This is as good as it gets for the Beogram 4002 DC motor. This motor is back in business! Time to send it back to Iowa!

Monday, February 25, 2019

Beomaster 1900 Type 2904: Cosmetic repair - side trim replacements

Before reassembling this Beomaster 1900 for testing I took a little time to replace the two "wood" side trim pieces. Actually, the trim pieces on these Beomaster 1900 units are a plastic base to which a thin rosewood veneer is applied.

The rosewood veneer on this Beomaster has started to peel and has some unsightly damage. I had originally hoped to save it but there is just too much deterioration of the veneer.

There are areas where the rosewood is missing so just re-glueing what is left wouldn't do much good in my opinion. The plastic base pieces can be saved and reused in the future. It probably wouldn't be too difficult to find, cut and glue new veneer onto the plastic bases...but I'll save that for a future project.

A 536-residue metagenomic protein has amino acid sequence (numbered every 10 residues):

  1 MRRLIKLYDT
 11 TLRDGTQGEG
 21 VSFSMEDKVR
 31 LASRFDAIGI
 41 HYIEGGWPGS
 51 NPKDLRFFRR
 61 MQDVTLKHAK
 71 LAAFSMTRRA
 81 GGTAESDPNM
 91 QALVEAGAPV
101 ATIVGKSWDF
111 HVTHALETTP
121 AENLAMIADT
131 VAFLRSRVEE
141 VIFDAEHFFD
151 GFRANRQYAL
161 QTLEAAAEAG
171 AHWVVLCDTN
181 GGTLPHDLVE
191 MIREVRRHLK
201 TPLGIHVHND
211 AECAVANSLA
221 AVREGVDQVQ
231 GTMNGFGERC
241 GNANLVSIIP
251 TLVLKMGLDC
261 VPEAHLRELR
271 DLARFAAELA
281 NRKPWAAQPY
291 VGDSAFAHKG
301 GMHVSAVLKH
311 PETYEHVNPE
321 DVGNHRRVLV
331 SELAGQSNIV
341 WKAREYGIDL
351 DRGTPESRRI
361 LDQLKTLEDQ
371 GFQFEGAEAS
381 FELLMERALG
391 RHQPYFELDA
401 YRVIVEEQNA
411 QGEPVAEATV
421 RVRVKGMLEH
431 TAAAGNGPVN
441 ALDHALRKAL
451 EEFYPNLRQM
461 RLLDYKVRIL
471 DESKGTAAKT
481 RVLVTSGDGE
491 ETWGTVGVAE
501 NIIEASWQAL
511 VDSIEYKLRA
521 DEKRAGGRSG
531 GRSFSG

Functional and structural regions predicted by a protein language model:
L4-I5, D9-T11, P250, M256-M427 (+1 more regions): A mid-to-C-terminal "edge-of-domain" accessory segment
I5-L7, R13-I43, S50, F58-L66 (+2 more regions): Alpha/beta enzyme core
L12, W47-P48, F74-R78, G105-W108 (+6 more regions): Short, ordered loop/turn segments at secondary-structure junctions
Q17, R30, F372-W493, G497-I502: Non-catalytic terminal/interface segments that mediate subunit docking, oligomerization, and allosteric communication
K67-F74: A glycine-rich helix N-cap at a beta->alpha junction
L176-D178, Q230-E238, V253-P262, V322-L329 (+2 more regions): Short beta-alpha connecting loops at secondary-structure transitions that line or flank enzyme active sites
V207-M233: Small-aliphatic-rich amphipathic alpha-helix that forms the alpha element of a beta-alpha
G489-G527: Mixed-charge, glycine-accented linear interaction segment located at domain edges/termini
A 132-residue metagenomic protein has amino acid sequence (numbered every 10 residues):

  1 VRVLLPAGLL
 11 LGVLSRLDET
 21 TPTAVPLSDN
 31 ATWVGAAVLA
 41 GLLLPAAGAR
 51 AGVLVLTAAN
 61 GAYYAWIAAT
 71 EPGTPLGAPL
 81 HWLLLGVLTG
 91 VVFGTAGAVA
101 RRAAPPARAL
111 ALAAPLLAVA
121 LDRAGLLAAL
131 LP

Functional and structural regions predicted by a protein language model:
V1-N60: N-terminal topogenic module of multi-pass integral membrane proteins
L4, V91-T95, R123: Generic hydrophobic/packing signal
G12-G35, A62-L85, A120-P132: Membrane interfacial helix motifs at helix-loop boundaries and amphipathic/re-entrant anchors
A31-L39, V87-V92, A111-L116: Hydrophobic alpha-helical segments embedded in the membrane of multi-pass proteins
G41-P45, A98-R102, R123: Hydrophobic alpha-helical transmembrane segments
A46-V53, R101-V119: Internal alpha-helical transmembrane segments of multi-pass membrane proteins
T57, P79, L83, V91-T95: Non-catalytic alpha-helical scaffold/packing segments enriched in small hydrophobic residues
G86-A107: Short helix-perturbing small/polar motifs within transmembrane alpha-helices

On this project I am taking the two side trim pieces off a parts Beomaster 1900. It works out well for this project because my parts unit is missing its front trim veneer but the side trim pieces are perfectly intact.

Here they are installed on this Beomaster 1900.

Sunday, February 24, 2019

Beomaster 1900 Type 2904: Service manual adjustments and first play

After the indicator lamp replacement I set up the Beomaster 1900 for the no-signal current adjustments of the amplifier.

The adjustment procedure is to measure the voltage across the left and right emitter resistors (R256/R356 respectively) and adjust the left and right trimmers (R249/R349 respectively) so the voltages read 12mVDC.

The emitter resistors are in a bad location to connect up probes from the top of the main board so I connect the measurement probes on the underside (trace side).